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Nashville and Miami: Sorting out MLS expansion decisions

The next two expansion teams are set - who will be awarded the third?

MLS: MLS-Press Conference Jasen Vinlove-USA TODAY Sports

Major League Soccer is nothing if it's not full of surprises, and the expansion decisions of MLS over the past two months have shocked many. Nashville emerged as a dark horse to secure the first expansion spot, leaving fans to wonder which of the other three cities vying for contention (Cincinnati, Detroit, or Sacramento) would receive that coveted second spot.

But then Miami jumped into the spotlight.

Miami finally gets their team

Yesterday, MLS announced in Miami that David Beckham's ownership group would finally be awarded an expansion team. The last time the city had a team was the Miami Fusion (with future Rapid great Pablo Mastroeni on that roster) that folded in 2001.

How did they sneak in? Here’s the explanation:

As part of his original contract with the league from when he joined the Galaxy in 2007, Beckham was given an option to buy a franchise for $25 million at the end of his playing career. A significant figure at the time, it has proved to be a bargain.

Beckham exercised the option in February of 2014 and has been working to get into MLS since then.

The club will officially begin play in 2020 in a temporary stadium, since their brand-new, 25,000-seat stadium won’t be open until 2021. Beckham and the other Miami owners also plan to build a training center and an academy to focus on local player development. Beckham is the first former MLS player to own an MLS team.

Does this leave the other three aforementioned expansion hopefuls out in the cold? No. The main hold-up was waiting for the city of Miami and his ownership group to finalize a stadium plan. When the city of Miami gave the green light, so did MLS.

We can still expect an announcement regarding whether Cincinnati, Detroit, or Sacramento will get the third spot.

Soccer is headed to Music City

Just over a month ago on December 20, 2017, MLS awarded an expansion slot to Nashville. Coming in with the aim to play in the USL in 2018, they will enter MLS in 2019 with a shiny new 27,500-seat stadium. (Having plans for a soccer-specific/soccer-friendly stadium greatly helps the odds of getting an expansion team.)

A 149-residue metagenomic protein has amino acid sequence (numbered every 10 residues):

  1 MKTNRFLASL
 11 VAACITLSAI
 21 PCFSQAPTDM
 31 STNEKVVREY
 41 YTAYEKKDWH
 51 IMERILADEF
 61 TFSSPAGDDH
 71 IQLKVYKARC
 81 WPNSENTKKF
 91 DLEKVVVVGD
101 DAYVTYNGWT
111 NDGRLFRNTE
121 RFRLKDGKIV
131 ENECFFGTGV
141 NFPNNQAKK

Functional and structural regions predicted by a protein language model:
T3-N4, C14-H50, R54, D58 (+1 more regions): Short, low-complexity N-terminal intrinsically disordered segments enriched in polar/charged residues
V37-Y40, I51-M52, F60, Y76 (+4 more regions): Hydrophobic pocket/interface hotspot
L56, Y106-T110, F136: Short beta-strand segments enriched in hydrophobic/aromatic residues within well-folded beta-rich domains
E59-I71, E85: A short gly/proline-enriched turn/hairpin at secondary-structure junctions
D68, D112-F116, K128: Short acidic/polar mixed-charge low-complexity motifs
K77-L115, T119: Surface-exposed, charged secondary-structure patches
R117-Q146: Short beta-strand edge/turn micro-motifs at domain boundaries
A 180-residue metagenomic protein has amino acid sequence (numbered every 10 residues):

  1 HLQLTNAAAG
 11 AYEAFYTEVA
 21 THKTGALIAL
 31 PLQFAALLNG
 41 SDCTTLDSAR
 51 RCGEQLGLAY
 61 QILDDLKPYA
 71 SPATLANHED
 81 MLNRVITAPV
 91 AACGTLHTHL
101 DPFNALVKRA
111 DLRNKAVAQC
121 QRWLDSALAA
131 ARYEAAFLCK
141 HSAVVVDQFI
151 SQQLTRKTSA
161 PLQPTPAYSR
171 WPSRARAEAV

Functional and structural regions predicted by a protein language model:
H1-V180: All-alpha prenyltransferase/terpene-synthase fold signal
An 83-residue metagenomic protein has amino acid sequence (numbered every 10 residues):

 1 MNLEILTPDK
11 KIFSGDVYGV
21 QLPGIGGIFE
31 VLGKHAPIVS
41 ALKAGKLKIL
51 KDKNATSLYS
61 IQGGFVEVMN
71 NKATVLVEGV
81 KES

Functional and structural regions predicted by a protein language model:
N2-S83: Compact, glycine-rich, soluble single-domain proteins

Nashville will be the third team in the Southeast, but has proven its potential as a soccer city thanks to the 47,000 that showed up for a CONCACAF match in July, and the 56,000+ that attended a Manchester United-Tottenham Hotspur match later that month. The city has also drawn crowds of more than 40,000 fans for international matches in 2015 and 2016.

Who will be awarded the next expansion team?

These two surprises make it more difficult to figure out to whom the next expansion slot will go.

Will the amazing attendance with FC Cincinnati be enough, even though Nippert Stadium is their non-soccer-specific confines (their soccer-specific stadium plan has not yet been fully funded)? Does the future of the Columbus Crew play any factor in Cincinnati’s entry?

Will Detroit be considered, even though they plan to play at Ford Field, a trajectory from which MLS wishes to move away (though this did not sway Minnesota United coming into the league)? Do Detroit City FC’s supporters even want to be a part of MLS?

Does Sacramento have enough attendance to warrant consideration? They sell out games in their 11,000-person stadium, but the smallest MLS stadium holds 18,000+ people. They have proven an ability to succeed in their short time in USL, but how much will this sway Commissioner Garber?

I fear a dilution of the product of MLS with this rapid type of expansion. Yes, many ownership groups and investors are lining up, but where’s the tipping point? A goal of 28 teams by 2020 is admirable, given how much the league struggled in its early years.

As Colorado Rapids’ fans we wonder if our ownership be willing and able to keep up with the ever-evolving nature of MLS in 2018 and beyond? Our supporters have great hope with our new coach Anthony Hudson and the players who have joined the roster. While many of us would love to contend for MLS Cup, given the Rapids’ cellar dwelling in the standings for the majority of recent years, being competitive in October for the playoffs would be fine as our boys rebuild.

Who do you think will receive the final expansion slot? Is MLS expanding too quickly, or is this about right? Leave a comment below or send me a tweet (@RapidsSouthStds).